Using Stakeholder Input to Develop a Comparative Risk Assessment for Wildlife from the Life Cycles of Six Electrical Generation Fuels

Book Chapter

Title: Using Stakeholder Input to Develop a Comparative Risk Assessment for Wildlife from the Life Cycles of Six Electrical Generation Fuels
Publication Date:
July 12, 2011
Book Title: Stakeholders and Scientists
Published City: New York
Volume: 1
Chapter: Using Stakeholder Input to Develop a Comparative Risk Assessment for Wildlife from the Life Cycles of Six Electrical Generation
Pages: 337-365
Publisher: Springer Science+Business Media, LLC

Document Access

Website: External Link

Citation

Zillioux, E.; Newman, J.; Lampman, G.; Watson, M.; Newman, C. (2011). Using Stakeholder Input to Develop a Comparative Risk Assessment for Wildlife from the Life Cycles of Six Electrical Generation Fuels. Stakeholders and Scientists (pp. 337-365). New York: Springer Science+Business Media, LLC.
Abstract:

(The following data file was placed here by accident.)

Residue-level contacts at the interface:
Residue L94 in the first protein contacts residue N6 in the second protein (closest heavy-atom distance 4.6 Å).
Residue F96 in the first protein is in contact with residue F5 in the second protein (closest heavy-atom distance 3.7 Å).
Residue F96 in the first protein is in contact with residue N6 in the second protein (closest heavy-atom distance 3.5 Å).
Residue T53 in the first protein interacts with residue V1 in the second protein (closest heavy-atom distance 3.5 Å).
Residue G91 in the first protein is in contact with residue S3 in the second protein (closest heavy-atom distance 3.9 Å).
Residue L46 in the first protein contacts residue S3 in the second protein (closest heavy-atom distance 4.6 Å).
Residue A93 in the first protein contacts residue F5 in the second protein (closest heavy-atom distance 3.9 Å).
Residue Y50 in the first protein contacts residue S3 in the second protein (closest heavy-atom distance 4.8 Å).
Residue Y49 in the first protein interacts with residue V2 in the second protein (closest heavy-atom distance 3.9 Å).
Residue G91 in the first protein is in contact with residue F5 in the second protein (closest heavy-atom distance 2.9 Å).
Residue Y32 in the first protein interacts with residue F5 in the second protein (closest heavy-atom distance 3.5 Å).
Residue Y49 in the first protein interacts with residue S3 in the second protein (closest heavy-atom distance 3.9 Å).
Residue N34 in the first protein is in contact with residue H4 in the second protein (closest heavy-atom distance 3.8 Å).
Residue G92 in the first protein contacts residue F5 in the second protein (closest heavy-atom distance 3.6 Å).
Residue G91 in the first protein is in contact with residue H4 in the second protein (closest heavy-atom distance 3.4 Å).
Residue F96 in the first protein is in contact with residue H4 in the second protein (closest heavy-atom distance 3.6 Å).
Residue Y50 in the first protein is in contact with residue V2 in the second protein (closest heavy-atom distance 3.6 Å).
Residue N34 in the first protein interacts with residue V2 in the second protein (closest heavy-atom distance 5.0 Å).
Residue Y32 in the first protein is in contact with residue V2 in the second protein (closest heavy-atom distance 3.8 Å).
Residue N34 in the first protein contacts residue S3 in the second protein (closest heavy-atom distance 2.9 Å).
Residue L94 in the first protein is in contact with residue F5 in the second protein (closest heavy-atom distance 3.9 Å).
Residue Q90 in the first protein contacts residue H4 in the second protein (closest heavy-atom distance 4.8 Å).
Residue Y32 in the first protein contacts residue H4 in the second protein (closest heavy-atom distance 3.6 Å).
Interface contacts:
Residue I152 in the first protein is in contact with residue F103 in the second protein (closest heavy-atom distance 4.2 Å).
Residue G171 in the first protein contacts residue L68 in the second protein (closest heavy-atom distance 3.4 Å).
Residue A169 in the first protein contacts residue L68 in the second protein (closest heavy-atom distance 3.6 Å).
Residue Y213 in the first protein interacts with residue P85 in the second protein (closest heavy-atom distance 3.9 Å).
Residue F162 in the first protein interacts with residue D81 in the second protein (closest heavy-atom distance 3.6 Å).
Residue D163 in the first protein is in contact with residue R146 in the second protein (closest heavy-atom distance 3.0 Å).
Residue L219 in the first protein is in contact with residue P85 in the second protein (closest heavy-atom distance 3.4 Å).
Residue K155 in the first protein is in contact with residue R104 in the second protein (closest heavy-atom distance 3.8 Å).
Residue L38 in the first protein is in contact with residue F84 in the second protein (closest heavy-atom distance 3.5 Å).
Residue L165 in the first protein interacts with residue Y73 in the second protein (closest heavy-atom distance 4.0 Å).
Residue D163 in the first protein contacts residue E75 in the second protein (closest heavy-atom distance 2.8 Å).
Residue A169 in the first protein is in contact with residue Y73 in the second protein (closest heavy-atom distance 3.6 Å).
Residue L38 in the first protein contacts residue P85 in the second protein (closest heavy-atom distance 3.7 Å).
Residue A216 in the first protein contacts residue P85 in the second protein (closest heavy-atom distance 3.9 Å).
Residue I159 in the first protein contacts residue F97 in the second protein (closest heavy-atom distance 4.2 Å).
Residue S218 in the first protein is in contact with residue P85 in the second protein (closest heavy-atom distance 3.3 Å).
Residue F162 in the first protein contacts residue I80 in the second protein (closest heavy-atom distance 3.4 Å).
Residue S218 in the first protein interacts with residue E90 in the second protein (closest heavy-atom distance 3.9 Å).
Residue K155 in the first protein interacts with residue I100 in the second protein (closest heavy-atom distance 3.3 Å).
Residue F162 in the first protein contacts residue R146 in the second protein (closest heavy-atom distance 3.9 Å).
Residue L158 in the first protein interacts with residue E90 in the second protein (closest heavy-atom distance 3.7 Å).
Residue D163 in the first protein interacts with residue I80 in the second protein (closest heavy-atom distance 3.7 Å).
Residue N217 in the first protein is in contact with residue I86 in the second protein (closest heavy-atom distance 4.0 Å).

An assessment was conducted of the known and documented effects of electricity generation on vertebrate wildlife in the New York/New England (NY/NE) region. A Comparative Ecological Risk Assessment incorporating Life Cycle Assessment (CERALCA) was constructed to make objective comparisons among the six types of electricity generation important to the NY/NE region: coal, oil, natural gas, hydro, nuclear, and wind. Nonrenewable electricity generation sources, such as coal and oil, pose higher risks to wildlife than renewable electricity generation sources, such as hydro and wind. Based on the comparative amounts of SO2, NOx, CO2, and mercury emissions generated from coal, oil, natural gas, and hydro and the associated effects of acidic deposition, climate change, and mercury bioaccumulation, coal as an electricity generation source is by far the largest contributor to risks to wildlife found in the NY/NE region. The focus of this chapter is primarily on the role of stakeholders and how interactions between the authors and these stakeholders influenced and improved the final product. Thus, while the scientific aspects of the study have been much condensed to provide a full accounting of the stakeholder process, we hope that sufficient coverage of the technical aspects has been provided for the reader to fully appreciate the derivation of our conclusions.

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